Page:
The thing is, the original console releases of the game were OK at best, and the PC version of course still functions, but has a lot of problems on modern hardware. I know this because I re-installed the original release on my PC for the purpose of comparison, and while I was able to play a few of the same missions in both versions of the game, the original release has strange issues with performance, lighting, and textures, and it even soft locked on me on multiple occasions. As such, the prospects for revisiting Saints Row: The Third today have been less than ideal up until now.
By contrast, from the moment you launch Saints Row: The Third Remastered, it is clear and evident that some work was put into creating this release of the game. The entire menu system and background videos on the title screen are completely new, running in crisp, ultra-high definition (up to 4K!) and signaling early on that you’re in for something special. Sure enough, as the game launches into its first scene with Pierce shooting his Saints Flow commercial, the ensuing bank heist, and absolutely bonkers plane escape sequence, your eyes are being constantly assailed with “wow” moments, which is a thing I would not have expected to be writing.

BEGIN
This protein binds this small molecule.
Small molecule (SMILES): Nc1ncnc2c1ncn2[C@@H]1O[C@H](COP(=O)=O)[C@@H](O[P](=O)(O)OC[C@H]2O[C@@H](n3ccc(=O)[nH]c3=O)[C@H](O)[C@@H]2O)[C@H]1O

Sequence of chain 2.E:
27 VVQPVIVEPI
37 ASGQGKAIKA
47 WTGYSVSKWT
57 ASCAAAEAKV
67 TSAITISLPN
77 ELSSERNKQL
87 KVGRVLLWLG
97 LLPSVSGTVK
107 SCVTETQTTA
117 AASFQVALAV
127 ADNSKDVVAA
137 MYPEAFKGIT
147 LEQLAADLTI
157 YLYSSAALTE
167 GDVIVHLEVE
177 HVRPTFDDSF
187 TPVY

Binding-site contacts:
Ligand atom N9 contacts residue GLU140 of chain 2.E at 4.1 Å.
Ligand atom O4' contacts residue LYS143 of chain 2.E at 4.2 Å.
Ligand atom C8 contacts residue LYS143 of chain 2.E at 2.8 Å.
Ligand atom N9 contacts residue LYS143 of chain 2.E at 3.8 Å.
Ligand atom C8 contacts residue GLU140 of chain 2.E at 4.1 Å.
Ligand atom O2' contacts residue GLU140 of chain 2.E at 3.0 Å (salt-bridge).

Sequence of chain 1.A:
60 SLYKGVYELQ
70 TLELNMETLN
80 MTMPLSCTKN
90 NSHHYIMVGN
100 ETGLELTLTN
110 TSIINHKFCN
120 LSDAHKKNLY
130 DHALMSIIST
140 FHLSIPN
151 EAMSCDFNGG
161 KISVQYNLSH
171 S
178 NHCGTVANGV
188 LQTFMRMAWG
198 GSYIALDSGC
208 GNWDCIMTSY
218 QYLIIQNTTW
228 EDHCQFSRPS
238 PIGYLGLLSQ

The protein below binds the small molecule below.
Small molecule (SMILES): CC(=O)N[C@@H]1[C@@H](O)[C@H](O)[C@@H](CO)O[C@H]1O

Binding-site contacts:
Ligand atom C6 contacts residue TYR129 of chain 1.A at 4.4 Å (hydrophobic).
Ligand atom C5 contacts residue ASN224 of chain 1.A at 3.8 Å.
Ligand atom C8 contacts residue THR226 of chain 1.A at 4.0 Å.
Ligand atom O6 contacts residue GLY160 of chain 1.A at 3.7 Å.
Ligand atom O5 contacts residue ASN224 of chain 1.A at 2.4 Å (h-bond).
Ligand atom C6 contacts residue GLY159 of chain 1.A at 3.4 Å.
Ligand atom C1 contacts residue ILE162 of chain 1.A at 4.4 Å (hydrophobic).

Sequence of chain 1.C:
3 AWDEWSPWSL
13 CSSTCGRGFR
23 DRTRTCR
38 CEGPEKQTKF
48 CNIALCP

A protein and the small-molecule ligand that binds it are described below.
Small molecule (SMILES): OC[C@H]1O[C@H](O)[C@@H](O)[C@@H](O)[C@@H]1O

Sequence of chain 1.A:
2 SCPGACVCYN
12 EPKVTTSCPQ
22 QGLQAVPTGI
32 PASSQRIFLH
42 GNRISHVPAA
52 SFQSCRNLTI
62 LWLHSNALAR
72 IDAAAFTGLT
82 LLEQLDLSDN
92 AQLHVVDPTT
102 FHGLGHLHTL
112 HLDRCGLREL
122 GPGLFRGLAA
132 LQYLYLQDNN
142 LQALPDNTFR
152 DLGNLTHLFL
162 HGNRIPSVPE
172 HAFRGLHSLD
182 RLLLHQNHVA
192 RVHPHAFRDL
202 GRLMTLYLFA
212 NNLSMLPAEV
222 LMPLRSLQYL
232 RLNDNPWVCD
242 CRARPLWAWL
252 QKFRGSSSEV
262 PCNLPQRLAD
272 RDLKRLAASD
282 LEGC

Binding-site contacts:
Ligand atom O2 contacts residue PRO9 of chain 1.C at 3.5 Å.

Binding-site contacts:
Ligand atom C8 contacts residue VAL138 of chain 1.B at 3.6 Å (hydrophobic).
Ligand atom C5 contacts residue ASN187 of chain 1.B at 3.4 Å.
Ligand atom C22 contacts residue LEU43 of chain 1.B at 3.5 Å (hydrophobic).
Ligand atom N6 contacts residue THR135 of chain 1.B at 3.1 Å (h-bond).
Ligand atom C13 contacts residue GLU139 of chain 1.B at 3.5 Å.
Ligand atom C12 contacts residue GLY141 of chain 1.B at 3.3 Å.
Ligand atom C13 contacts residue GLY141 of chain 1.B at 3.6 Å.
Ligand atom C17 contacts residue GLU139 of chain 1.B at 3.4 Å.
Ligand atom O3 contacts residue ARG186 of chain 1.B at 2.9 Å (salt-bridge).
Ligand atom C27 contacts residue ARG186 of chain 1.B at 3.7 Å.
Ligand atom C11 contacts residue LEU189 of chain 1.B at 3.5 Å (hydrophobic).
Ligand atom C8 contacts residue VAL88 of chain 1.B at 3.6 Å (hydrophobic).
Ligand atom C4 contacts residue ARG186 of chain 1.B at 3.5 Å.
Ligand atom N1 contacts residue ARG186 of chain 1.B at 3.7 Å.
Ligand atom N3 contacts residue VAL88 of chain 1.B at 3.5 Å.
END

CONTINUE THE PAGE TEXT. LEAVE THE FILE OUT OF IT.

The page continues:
How much better does Saints Row: The Third Remastered look? As a brief summary, the lighting model has been completely reworked, the engine sports loads of enhanced post-processing effects, textures have been remade and enhanced across the board, new & more realistic materials are used on physical objects, character models have been totally rebuilt in higher fidelity, and all of the effects have been redone in rich detail. Plus, all of this has been done while maintaining the game’s original art style, and the end result is a game that looks, feels, and plays like the hyper-real, semi cartoonish experience you remember, but is of such a drastically higher quality level that you would swear the entire thing had been completely remade from scratch. Looking at the two versions side by side (or in quick succession) the difference is stark and immediate.